YouTube Space Lab

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YouTube Space Lab was a 2011–2012 international science competition launched by YouTube and Lenovo, in cooperation with NASA, European Space Agency (ESA), and the Japan Aerospace Exploration Agency (JAXA). Founded by Zahaan Bharmal of Google, the competition challenged teenagers from ages 14–18 to design an experiment to be performed on the International Space Station. The global winners were Amr Mohamed from Alexandria, Egypt, and Dorothy Chen and Sara Ma from Troy, Michigan.

Announcement and finalists[edit]

YouTube and Lenovo announced the YouTube Space Lab competition on 10 October 2011. Applicants were challenged to design a microgravity experiment, and submissions closed in early December.[1] On 17 January 2012, YouTube Space Lab announced sixty finalists and started the voting process for the regional winners where over 150,000 YouTube users voted for their favorite experiments. These results were factored alongside YouTube Space Lab's panel of judges, including Stephen Hawking, William Gerstenmaier, Leland Melvin, Akihiko Hoshide, Guy Laliberté,[1][2] and Tshilidzi Marwala.[3] Stephen Hawking, however, was unable to fully participate as a judge at this stage because of health problems, and his position was filled by colleague Paul Shellard.[4]

Regions 14- to 16-year-old finalists[2] 17- to 18-year-old finalists[2]
Asia Pacific
  • Thomas Gambuti, Francesca Mcgrath, and Ruby Wright — Australia
  • Wyatt McCoach and Forrest Gerner — Australia
  • Abhishek Shastry and Animesh Shastry — India
  • Nitya Raju — India
  • Patrick Zeng and Derek Chan — New Zealand
  • Ping-Chun Lin & Wei-Ting Hsiao — Taiwan
  • Luke Ditria and Johnny Udall — Australia
  • Nasir Uddin and AKM Shoaibul Islam — Bangladesh
  • Ali Ashraf Mohd Rozaiddin, Muhammad Irsyad Aripin, and Mohd Aizat Mohd Ezmir — Malaysia
  • Bhoomika Agarwal and Shruthi C — India
  • Mohit Singhala — India
  • Nesar M.N. — India
  • Kavin Sundar Nath — India
  • Megha Sharma and Karan Sapolia Sharma — India
  • Sachin Kukke — India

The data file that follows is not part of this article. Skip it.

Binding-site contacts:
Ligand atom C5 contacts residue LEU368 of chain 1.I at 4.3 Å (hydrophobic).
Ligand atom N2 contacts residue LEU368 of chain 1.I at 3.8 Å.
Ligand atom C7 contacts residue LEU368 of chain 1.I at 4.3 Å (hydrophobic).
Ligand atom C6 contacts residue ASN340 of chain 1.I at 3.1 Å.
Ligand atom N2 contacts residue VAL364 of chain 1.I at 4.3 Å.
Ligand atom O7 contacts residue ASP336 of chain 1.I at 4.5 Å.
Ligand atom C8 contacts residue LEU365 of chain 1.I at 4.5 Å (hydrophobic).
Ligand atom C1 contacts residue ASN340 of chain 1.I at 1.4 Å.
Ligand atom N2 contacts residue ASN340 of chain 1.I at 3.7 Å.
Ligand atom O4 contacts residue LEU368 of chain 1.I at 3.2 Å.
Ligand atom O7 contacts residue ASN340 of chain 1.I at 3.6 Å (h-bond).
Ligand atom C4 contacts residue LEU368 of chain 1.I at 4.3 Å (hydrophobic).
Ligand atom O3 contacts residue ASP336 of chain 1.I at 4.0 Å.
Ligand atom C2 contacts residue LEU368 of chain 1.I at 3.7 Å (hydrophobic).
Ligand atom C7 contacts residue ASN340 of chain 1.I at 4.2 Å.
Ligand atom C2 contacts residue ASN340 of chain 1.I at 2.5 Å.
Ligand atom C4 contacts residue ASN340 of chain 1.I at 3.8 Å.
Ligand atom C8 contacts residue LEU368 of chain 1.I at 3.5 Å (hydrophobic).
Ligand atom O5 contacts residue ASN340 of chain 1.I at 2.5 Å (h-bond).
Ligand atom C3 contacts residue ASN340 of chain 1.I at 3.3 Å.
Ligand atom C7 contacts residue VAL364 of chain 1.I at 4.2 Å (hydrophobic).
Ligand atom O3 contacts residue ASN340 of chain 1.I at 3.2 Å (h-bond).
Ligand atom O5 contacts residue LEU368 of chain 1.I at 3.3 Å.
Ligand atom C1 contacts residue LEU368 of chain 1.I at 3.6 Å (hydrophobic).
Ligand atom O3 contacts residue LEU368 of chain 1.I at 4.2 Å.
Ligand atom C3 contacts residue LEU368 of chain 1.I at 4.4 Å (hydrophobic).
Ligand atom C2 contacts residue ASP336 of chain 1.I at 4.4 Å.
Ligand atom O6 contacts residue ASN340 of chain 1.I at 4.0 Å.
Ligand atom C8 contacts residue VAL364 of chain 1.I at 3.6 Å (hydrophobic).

• Shri Shankari — India
  • Anna Yang and Cindy Chen — Taiwan
  • Sakomizu Wei-yu and Eileen Hess — Taiwan
Europe, Middle East, and Africa
  • Tobias Antensteiner — Austria
  • Victoria Tiki — Austria
  • Simon Kopf — Germany
  • Ariel Berko and Yoav Levi — Israel
  • Jaime Costa Centena — Spain—Morocco
  • Maciej Giza — Poland
  • Michał Styk, Maria Leniarska, and Jakub Jabłoński — Poland
  • Stanisław Bartczak, Sylwia Grabińska, Mateusz Piotrowski — Poland
  • Rafał Wesołowski, Marcin Ruchniewicz, and Krzysztof Kallas — Poland
  • Laura Calvo and María Vilas — Spain
  • Luis Alvarez Ayuso and Marina Lopez Gonzalez — Spain
  • Reuben Thomas-Davis — UK
  • Harry Green and Jack Goodwill — UK
  • Amr Mohamed — Egypt
  • François Tirvaudey — France
  • Michael Judt — Germany (lives in UK)
  • Adam Debreceni — Hungary
  • Peter Egri and Gábor Galgóczi — Hungary
  • Bartosz Krzowski — Poland
  • Patrik Kopcinski — Poland
  • João Pereira and Vasco Ferreira — Portugal
  • Miguel Ferreira, Guilherme Aresta, and Daniel Carvalho — Portugal
  • Miguel Moral Sola and Rafael Ferrer Fernandez — Spain
  • Nicolás Marí Hernández, Olivier van Donselaar, and Pere Balaguer Gimeno — Spain
The Americas
  • Katie Gwozdecky — Canada
  • Michael De Lazzari, Erik Friedman, and Jenny Zhang — Canada
  • Valentina Mazzanti and Sebastian Escobar — Colombia
  • Mark Liang — US (San Marino, California)
  • Natalie Ng — US (Cupertino, California)
  • Luis Tapia and Ben Miller — US (Castro Valley, California)
  • Pranav Singh — US (Irvine, California)
  • Sara Ma and Dorothy Chen — US (Troy, Michigan)
  • Cheyenne Hua, Erica Lin, and Karina Xie — US (New York City, New York)
  • Habeeb Ahmed and Annas Khan — Canada
  • Jesse Bettencourt, Alex Kasper, and Mackenzie Richardson — Canada
  • José Arce Gamboa and Brandon Solórzano — Costa Rica
  • Claudio Nahmad — Mexico
  • Mariana Infante — Mexico
  • Brian Barr, Shawn Albert, and Aditya Ragunathan — US (Dacula/Snellville/Duluth, Georgia)
  • Emerald Bresnahan — US (Plainville, Massachusetts)
  • Emily O'Brien, Jillian Stoneburg, and Art Sherman — US (Barberton/Copley/ Akron, Ohio)
  • Grady Ward, Colin Watts, and Charlie Wu — US (Essex Junction, Vermont)

Regional and global winners[edit]

Regional winners were determined by votes cast by the YouTube community factored alongside the votes cast by the competition's panel of judges. On 22 February 2012, YouTube Space Lab announced the following six regional winning teams, two from each international region:[5]